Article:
I personally think Drobo’s CEO picked up the phone because Scott’s reach is long enough that he got touched by it. Being flamed like his product was on a blog with Scott’s reach? The way  see it It took being kicked in the teeth and then in the pocket book to get his attention.  Will Scott’s influence here cause a change in Drobo’s less than stellar practices with regard to this? I hope so and all who have Drobo devices that were being relegated to boat anchors may benefit by the company do the right thing, which they should have from the get go. Making a profit is one thing being greedy in what appears to be a planned for obsolescence is another. Lexar provides for free recovery software should anything happen to your images on ther flash media do to a bad card read. Not that this ever happens but if does, they don’t charge to recover lost data. They do the right thing.

  23. Funny, I was one of Drobo’s first customers. I have purchased 4 Drobos, 2 of which are dead bricks.

    I’ve never heard anything from the CEO.

    The true measure of a company is how it treats it’s customers when the eyes of the world are not watching.

  24. Scott, Brad and Tom,

    I guess I’m the only person in the world that hasn’t had a problem with my DROBO unit.  I have a Gen 2 4 bay unit that I use for Bkups with my iMac OS x Lion.  From experience with external hard drives, I never leave the unit on or plugged in when I’m not using it.  Power supplies are notorious for failure.  Ask any WD external drive user or Toshiba Computer user.  When I got my Drobo, the first thing I did was read how to turn it on and off properly.  Gen 2 units don’t have an on/off button … you have to put the unit in Standby thru the dashboard and then unplug it.  I only use it when I’ve installed a new program or worked on my photos, and I don’t run other programs while it does the first back up of the day.  I have it connected to my firewire port on the iMac and I use Time Machine for back ups.  It mounts just fine and works great with time machine.  I have 4TBs capacity with 3.64TBs free at this time and I only use Seagate Drives with 7200 rpms.  I personally think that mixing different drives is just asking for trouble.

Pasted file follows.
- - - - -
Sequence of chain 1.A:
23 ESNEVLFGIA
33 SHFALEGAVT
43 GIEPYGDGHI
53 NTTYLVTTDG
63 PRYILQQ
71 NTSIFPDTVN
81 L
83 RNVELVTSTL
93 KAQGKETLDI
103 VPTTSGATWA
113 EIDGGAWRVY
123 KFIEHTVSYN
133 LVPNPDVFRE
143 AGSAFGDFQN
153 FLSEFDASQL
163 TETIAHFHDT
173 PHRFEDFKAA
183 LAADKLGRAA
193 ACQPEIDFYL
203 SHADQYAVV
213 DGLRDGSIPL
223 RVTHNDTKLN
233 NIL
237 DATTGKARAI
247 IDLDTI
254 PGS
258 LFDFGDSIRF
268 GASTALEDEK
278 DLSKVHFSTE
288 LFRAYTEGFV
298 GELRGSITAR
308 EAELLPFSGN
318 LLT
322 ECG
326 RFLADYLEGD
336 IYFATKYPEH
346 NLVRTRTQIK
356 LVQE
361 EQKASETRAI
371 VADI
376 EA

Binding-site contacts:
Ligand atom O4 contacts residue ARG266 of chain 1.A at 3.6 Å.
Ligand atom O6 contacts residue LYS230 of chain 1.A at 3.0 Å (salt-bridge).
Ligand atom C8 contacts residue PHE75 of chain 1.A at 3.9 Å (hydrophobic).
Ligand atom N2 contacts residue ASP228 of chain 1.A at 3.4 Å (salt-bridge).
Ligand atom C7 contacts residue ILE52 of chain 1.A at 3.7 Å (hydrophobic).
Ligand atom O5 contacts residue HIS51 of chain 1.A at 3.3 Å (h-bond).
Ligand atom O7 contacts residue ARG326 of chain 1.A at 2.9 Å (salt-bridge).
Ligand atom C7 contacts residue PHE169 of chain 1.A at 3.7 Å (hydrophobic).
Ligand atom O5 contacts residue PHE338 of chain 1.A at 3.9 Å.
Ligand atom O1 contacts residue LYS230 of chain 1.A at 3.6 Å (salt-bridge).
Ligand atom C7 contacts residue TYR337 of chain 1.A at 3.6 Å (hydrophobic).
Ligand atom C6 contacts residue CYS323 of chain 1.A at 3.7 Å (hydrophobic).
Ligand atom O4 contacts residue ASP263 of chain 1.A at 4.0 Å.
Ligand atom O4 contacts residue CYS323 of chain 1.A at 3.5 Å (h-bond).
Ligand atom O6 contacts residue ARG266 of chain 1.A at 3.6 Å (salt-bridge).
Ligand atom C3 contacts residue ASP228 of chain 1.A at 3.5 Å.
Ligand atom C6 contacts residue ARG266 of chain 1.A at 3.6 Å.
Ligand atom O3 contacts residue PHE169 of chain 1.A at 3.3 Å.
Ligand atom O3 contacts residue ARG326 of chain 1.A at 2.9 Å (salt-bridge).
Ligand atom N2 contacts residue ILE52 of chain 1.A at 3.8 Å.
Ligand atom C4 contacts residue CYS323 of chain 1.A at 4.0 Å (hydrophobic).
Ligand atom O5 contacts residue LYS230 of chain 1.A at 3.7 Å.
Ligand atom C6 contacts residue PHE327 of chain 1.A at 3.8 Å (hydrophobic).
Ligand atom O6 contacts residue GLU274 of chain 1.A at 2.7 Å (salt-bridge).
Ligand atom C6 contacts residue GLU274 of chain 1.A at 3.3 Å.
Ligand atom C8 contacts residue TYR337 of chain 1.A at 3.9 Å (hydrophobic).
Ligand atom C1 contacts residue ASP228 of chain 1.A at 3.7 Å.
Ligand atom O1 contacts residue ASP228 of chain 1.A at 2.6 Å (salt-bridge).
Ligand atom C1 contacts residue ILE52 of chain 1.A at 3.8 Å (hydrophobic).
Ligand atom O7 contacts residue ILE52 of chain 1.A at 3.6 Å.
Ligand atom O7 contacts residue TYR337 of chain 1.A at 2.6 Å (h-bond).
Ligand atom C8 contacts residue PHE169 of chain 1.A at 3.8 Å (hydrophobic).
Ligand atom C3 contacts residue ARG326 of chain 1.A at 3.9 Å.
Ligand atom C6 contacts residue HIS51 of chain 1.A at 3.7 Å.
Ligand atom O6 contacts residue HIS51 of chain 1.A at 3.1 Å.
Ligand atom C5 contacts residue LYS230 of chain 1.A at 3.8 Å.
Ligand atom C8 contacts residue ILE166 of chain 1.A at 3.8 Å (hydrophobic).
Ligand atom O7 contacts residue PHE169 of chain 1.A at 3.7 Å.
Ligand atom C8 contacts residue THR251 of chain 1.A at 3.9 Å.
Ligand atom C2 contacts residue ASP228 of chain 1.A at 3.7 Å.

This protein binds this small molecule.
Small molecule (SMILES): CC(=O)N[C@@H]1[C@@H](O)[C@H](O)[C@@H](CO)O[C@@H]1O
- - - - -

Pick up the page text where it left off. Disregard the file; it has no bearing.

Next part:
25. It’s a proprietary system. As long as data is locked in a proprietary system, it is less secure than in a standard RAID setup. My 2 cents. And I’m sure that Tom does follow up with customers, but not all customers. If this happened to me, I would want to be certain that it was made right, and that certainty just isn’t there.